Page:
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Yes I have looked at that manual. Just was saying I believe it is labeled incorrectly
I don't think it's mislabelled. It looks to me like the "24670" is only for the "M18" motor, which was supplied to Ingersoll Rand, not Case Ingersoll, and not Massey Ferguson.

The M16QS engine spec's out to the factory engine in a Massey 316GTX as found here: Massey Ferguson 316Gtx Lawn Tractor Tractor Specifications

Of course, they say it's "77 hp" which I'm confident is a typo. :)

Bob
 

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Check out this link.:cool:

Yes, as best I can tell that's M18 out of a 1990 Ingersoll Rand. Not an M16QS out of a (what year?) Massey Ferguson manufactured by Case Lawn Equipment.

I'm not certain, and I'm not claming to be an authority. But that's how it looks to me.

Bob
 

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The spec 24670 is identified as Ingersoll Equipment, not Ingersoll Rand. Totally makes sense with the install to the Massey, which used Kohler Magnums twins instead of the Onan used in the Ingersoll branded tractors.

That all makes sense and yes the ARI powered catalogs do identify this as a M18. But equally, the Kohler model coding beginning with 24 also identifies this as a M18. The QS code indicates the "quiet model" and "electric start"

No question you ID tag looks original, though.

Interesting, the M16's, like the K361's before that, are single cylinder models. The M16 model numbering explicitly use codes 7115xx.


So a bit of a mystery there in the M16QS on the label.

We do know there were a few other examples with Vanguard engines where Ingersoll marketed a tractor as 16hp (e.g. 4016), but installed a 18hp engine. The engines were labelled correctly to the engine mfg codes, however. Best I understand, that had only to do with availability of engines, at the time. Another of our manufacturers has made unique little substitutions like that due to availabiltiy, also.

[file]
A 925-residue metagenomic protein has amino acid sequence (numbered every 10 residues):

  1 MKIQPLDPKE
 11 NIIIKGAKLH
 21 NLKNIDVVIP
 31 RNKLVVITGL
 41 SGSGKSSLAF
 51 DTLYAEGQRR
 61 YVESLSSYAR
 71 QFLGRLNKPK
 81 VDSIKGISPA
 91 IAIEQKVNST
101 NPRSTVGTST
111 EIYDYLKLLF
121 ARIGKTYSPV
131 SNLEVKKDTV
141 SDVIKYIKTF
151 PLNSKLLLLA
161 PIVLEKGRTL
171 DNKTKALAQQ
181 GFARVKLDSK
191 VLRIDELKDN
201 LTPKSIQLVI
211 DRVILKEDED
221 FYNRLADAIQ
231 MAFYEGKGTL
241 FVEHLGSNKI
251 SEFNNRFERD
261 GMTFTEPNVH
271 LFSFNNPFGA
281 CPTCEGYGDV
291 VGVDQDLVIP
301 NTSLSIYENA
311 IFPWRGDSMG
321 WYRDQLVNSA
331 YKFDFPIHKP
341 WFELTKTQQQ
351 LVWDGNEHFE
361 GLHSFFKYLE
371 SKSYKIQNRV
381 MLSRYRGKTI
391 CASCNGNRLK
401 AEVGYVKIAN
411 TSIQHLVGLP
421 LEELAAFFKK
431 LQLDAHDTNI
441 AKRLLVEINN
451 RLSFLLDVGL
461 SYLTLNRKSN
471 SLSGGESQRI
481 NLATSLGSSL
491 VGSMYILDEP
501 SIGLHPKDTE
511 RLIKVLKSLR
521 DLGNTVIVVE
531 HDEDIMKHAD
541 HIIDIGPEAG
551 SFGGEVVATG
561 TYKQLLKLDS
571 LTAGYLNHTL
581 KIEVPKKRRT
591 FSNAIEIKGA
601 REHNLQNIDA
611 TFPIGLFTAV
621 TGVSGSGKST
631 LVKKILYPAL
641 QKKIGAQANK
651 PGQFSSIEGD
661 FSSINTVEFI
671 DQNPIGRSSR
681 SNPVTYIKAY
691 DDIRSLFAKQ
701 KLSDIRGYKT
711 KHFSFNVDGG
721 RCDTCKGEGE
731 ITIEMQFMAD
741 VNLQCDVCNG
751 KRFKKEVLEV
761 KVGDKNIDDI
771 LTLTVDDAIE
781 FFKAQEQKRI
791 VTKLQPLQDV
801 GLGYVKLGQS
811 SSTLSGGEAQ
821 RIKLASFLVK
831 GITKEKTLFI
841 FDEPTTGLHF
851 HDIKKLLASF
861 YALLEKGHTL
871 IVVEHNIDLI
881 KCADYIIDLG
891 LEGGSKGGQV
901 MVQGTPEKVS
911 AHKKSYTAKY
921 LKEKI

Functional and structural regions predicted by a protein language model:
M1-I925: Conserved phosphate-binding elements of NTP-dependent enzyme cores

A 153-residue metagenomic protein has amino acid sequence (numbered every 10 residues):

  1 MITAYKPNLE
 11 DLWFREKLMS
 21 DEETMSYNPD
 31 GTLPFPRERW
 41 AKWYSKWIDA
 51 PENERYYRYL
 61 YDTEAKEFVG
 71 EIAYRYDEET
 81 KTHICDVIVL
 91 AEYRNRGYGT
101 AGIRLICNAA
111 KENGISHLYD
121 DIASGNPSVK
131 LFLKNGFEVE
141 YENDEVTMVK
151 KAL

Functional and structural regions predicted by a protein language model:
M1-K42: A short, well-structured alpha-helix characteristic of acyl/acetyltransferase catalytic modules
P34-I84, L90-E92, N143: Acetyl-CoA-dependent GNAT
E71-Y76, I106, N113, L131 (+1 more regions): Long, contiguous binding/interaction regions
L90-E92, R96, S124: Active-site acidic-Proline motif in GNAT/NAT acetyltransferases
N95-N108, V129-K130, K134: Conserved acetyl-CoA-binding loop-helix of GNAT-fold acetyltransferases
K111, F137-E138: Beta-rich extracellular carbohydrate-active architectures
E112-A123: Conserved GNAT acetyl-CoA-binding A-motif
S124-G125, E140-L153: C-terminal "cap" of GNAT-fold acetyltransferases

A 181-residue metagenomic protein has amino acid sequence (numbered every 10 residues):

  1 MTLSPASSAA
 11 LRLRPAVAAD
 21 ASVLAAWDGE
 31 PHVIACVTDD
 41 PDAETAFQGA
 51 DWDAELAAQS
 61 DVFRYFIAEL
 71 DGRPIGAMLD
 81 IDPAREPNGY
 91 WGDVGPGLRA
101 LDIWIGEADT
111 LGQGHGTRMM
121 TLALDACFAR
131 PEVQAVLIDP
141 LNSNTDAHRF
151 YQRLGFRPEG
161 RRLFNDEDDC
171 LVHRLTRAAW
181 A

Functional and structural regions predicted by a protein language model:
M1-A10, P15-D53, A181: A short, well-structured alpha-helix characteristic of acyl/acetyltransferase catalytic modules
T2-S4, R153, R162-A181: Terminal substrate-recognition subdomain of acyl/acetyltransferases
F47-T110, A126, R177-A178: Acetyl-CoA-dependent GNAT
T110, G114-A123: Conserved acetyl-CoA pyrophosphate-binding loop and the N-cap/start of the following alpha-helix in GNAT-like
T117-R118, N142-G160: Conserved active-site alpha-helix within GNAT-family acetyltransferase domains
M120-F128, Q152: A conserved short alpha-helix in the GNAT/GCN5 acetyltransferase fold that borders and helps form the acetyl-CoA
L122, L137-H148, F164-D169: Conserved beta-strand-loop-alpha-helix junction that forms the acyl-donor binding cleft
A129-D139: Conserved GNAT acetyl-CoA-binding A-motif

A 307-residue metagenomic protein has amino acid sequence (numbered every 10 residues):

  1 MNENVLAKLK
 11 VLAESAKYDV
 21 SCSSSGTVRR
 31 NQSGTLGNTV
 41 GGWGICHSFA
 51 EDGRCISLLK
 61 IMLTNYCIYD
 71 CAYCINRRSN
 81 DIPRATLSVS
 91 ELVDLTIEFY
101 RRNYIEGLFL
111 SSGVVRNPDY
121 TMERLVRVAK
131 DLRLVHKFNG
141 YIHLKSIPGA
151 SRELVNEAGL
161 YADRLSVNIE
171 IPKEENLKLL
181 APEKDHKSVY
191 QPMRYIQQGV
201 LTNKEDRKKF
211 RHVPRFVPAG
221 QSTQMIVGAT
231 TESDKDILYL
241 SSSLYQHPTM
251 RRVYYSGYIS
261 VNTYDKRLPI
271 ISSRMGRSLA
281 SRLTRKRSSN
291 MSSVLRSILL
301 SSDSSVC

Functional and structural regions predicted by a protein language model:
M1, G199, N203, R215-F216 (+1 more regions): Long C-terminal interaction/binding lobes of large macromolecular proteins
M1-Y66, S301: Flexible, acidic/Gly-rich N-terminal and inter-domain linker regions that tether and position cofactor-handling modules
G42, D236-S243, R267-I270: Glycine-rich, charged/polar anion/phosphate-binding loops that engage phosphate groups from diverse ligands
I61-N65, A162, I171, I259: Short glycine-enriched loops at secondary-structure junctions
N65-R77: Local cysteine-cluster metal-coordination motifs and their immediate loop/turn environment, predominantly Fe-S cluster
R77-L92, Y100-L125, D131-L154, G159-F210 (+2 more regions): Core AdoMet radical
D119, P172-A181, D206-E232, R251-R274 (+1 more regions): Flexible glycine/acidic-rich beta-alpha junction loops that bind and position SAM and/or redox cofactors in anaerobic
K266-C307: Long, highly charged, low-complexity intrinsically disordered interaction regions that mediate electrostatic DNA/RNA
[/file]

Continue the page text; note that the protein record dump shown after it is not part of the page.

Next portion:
Leaves me to wonder if MF requested unique code labelling to identify the boxer twin as a M16 ... for marketing purposes.

Fun discoveries ...

Brian
This, in addition to everything else, is pretty definitive I stand corrected.

Congratulations on your free HP upgrade!

Bob
 

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Ok, now that I think about it, I may have something to add. I have a little experience with the Kohler quiet series engines.
In order to get the engine to run quiter, they took a larger engine and governed it down so that it ran at lower RPM. So the larger than necessary engine block/cylinder/piston produced the designated horsepower at around half the "ideal" RPM.

I got a Kohler 12HP "quiet" enginge out of a generator. It's actually a 16HP engine that was set up to run at something like 1800 rpm. These engines can be boosted back up to 3600 RPM and get the full HP out of them, but the carb's themselves are undersized and can't be "adjusted" upwards. In my case I just had to buy a carb specified for the 16HP "loud" version of that kohler engine.

So that explains it: you have a "Quiet" 16 hp engine, which is to say, an 18HP engine that's been inentionally governed down to where it only produces 16HP.

The model as sold is "16hp" while the physical engine code is the same as their "normal" 18HP. As I say, if you want to boost it up to 18HP, you'll probably have to replace the carb(s). You can find info about it on the web.

Bob
 

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@tonyjd21 Does the 16HP twin run at this time? At full throttle is it only around 2000 RPM or so?

If it were the factory engine, they surely would have chosen a higher displacement pump for it, since you need to get the standard (about 8 or 9) gallons per minute out of the pump at the "quiet" engine's reduced RPM level.

But if someone just bought a "quiet" version engine and stuck it in there as a replacement, then it's surely mismatched to the pump, only producing 4 or 5 GPM, much lower than ideal. If you did that, you'd find yourself with a much slower tractor than normal.

Bob
 
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